Advanced Pediatric Therapies

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From “A Sensory Life”: Homework Success

You are probably already starting to have some homework battles at home.  It’s a great idea to spend some time planning for homework success for your child.  This means:  Where are they going to do it? When?  What equipment do they need?  What strategies work best for my child?  This article is from the “A Sensory Life” blog that has lots of great ideas.  We are happy to help you figure out a way to set up your child for success when they are doing their homework.  Just ask!

SETTING YOUR KIDDO UP FOR HOMEWORK SUCCESS!   
SENSORY STYLE!

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The sensory strategies below apply to ALL children, and are of utmost important for those with sensory differences.  After a long challenging day at school,  the last thing a child needs is homework…but since I can’t do anything about that part, I will do what I can do, which is provide sensory solutions!  Two things to keep in mind: 1. The brain and nervous system are still sorting out and processing all of the multi-sensory input from the school day, so insisting on homework to be complete the minute a child gets home is probably the worst thing you can do for the brain.   2. It is critical to give the brain time to sort out and decompress, THEN re-boot the brain by sensory activities to maximize attention to task, executive functioning and cognition, and to make the homework process efficient and a success!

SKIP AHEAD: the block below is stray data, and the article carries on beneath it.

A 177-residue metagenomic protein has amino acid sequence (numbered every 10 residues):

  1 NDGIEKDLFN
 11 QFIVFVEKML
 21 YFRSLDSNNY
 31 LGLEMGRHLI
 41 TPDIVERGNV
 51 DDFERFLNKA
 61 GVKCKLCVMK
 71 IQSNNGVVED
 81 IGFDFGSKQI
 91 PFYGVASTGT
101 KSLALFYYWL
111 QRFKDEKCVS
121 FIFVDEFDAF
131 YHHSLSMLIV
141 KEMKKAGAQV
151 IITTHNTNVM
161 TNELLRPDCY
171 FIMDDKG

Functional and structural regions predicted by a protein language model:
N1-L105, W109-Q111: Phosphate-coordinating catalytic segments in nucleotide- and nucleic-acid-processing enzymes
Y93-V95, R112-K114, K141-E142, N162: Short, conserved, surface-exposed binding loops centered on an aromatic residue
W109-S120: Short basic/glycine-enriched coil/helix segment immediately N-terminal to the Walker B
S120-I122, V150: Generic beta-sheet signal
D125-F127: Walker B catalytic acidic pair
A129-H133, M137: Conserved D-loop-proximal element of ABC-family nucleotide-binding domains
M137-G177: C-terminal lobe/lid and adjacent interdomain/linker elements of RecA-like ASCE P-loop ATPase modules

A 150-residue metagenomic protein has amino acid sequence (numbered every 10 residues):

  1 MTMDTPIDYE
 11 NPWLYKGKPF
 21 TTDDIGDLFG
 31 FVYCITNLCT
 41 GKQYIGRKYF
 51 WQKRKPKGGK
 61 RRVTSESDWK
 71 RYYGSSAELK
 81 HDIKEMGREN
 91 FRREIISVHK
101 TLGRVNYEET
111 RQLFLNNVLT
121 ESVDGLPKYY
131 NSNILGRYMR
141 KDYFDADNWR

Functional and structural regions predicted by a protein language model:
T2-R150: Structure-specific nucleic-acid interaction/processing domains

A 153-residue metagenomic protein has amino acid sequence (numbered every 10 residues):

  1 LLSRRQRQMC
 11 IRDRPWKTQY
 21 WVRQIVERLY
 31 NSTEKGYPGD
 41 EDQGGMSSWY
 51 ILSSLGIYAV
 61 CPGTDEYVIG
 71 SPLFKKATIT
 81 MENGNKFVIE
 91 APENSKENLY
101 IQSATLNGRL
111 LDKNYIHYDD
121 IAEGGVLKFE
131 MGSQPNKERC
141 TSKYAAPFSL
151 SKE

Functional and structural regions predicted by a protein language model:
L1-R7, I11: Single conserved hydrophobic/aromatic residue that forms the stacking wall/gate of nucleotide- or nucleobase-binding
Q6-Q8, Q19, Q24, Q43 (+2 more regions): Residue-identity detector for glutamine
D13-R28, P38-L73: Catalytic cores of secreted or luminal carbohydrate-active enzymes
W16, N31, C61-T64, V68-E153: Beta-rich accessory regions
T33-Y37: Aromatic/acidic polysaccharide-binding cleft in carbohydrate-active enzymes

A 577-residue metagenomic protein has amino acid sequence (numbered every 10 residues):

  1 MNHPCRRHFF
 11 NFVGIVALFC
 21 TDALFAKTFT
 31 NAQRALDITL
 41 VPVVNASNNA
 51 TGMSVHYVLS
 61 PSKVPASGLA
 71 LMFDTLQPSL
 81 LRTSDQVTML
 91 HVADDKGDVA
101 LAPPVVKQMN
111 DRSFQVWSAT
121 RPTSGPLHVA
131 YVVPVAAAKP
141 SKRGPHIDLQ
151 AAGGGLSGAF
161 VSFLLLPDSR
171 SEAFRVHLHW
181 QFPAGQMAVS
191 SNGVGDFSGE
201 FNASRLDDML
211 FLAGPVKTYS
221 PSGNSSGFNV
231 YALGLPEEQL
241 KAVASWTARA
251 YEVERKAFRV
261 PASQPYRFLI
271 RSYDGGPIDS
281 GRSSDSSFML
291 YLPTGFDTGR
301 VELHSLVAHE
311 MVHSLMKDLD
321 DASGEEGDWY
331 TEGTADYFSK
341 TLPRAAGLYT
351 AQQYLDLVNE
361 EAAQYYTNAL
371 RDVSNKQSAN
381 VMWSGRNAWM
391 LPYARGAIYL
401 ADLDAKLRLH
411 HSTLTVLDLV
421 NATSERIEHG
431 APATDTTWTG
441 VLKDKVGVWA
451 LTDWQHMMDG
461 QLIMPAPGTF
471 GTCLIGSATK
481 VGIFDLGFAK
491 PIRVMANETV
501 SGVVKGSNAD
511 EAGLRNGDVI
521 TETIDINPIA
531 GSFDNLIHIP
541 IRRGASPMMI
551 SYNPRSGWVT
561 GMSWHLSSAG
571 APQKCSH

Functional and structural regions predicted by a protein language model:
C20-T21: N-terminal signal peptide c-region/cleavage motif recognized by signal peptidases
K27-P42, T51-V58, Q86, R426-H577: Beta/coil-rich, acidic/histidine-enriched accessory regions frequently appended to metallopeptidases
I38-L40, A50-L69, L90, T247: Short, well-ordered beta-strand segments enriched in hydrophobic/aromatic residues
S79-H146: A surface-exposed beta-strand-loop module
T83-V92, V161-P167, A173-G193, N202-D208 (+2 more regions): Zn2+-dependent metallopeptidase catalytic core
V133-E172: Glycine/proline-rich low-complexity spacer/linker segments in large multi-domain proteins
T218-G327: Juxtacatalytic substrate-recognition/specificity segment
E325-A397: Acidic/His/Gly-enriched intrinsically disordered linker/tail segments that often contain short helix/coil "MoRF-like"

TOP 16 SENSORY STRATEGIES FOR HOMEWORK! 

  • Give the child a break!  At least 30 minutes of free sensory play when they arrive home from school, and this does not count screen time (That can perhaps be the reward after homework)
  • During the 30 minute break, offer various sensory activities, primarily vestibular and proprioceptive 
  • Also suggest resistive sucking and blowing games prior to homework such as a bubble mountain
  • Offer a crunchy or chewy snack during homework or drinking something resistive through a straw, such as a smoothie or even yogurt or pudding
  • Offer chewing gum during homework or another oral sensory tool
  • Be sure homework is complete in a quiet area, not in the kitchen or living room..unless you can be sure it will be quiet and distraction free